Region and The Nation
1980s may be seen as a period of rising regional aspirations for autonomy, often outside the framework of the Indian Union. These movements frequently involved armed assertions by the people, their repression by the government, and a collapse of the political and electoral processes. It is also not surprising that most of these struggles were long drawn and concluded in negotiated settlements or accords between the central government and the groups leading the movement for autonomy. The accords were reached after a process of dialogue that aimed to settle contentious issues within the constitutional framework. Yet the journey to the accord was always tumultuous and often violent.
In studying the Indian Constitution and the process of nation-building we have repeatedly come across one basic principle of the Indian approach to diversity – the Indian nation shall not deny the rights of different regions and linguistic groups to retain their own culture. We decided to live a united social life without losing the distinctiveness of the numerous cultures that constituted it. Indian nationalism sought to balance the principles of unity and diversity. The nation would not mean the negation of the region. In this sense the Indian approach was very different from the one adopted in many European countries where they saw cultural diversity as a threat to the nation.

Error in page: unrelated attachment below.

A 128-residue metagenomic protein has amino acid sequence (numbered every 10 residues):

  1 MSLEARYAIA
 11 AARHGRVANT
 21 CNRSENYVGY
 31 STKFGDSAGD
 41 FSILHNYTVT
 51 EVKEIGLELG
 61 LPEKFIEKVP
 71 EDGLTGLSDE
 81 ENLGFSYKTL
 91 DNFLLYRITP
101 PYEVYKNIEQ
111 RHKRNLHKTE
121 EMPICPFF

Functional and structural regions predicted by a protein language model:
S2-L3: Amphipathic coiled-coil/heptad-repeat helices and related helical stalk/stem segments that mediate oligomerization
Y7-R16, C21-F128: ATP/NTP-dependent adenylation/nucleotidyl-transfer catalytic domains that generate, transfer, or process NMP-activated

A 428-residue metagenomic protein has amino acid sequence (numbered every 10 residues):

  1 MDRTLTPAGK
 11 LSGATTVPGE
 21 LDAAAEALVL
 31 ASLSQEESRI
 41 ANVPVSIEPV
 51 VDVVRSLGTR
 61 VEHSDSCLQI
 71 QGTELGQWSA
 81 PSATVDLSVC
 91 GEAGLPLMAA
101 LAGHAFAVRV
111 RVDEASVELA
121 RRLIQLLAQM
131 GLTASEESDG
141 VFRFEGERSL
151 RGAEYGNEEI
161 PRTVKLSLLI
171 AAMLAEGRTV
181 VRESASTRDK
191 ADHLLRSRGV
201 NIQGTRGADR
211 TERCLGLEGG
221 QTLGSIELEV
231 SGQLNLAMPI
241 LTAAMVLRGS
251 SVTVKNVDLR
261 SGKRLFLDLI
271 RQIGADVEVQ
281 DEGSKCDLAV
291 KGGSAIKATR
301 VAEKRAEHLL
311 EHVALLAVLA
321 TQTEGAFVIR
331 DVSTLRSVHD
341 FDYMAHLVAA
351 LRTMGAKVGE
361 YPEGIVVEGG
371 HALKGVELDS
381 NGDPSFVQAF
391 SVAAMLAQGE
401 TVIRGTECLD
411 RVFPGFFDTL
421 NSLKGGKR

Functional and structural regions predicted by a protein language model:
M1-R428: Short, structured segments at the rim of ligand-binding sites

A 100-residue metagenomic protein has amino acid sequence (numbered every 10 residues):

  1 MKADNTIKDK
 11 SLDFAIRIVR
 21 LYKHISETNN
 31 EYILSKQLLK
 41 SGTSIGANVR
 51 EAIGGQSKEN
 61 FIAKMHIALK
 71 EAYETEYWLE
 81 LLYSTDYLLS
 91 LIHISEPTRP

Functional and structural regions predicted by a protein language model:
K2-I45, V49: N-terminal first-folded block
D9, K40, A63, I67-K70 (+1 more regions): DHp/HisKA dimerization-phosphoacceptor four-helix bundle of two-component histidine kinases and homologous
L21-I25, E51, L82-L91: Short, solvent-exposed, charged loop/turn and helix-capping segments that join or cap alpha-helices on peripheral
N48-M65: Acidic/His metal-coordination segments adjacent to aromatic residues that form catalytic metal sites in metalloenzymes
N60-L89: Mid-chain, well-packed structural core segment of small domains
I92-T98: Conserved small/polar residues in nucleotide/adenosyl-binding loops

India adopted a democratic approach to the question of diversity. Democracy allows the political expressions of regional aspirations and does not look upon them as anti-national. Besides, democratic politics allows parties and groups to address the people on the basis of their regional identity, aspiration and specific regional problems. Thus, in the course of democratic politics, regional aspirations get strengthened. At the same time, democratic politics also means that regional issues and problems will receive adequate attention and accommodation in the policy making process. Such an arrangement may sometimes lead to tensions and problems. Sometimes, the concern for national unity may overshadow the regional needs
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